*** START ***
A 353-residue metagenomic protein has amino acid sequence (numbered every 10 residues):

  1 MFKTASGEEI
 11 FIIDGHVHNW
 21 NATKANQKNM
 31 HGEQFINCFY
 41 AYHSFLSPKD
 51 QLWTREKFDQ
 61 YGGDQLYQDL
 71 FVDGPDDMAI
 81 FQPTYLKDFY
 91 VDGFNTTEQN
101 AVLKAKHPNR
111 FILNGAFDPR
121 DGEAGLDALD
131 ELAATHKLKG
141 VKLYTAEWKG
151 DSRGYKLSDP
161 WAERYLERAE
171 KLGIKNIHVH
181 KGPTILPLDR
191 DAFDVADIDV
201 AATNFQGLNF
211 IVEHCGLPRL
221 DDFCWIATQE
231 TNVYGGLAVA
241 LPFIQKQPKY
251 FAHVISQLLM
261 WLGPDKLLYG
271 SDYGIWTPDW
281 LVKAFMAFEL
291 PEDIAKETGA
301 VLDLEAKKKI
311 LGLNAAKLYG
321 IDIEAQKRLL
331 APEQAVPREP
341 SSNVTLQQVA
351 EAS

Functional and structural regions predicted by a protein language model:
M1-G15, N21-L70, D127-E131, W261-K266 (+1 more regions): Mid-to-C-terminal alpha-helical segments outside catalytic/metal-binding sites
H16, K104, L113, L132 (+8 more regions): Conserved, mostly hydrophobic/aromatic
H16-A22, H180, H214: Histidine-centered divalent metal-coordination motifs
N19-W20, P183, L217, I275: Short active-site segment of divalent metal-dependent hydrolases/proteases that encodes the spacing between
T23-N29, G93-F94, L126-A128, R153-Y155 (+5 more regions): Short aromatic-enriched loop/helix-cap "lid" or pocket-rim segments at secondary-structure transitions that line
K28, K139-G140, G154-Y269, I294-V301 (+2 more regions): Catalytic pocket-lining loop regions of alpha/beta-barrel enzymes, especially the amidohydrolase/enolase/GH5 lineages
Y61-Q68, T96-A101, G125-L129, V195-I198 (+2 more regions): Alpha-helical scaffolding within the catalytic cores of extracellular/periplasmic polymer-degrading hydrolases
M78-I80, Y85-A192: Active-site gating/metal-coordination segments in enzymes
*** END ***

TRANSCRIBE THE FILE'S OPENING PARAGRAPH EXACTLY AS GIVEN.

A 353-residue metagenomic protein has amino acid sequence (numbered every 10 residues):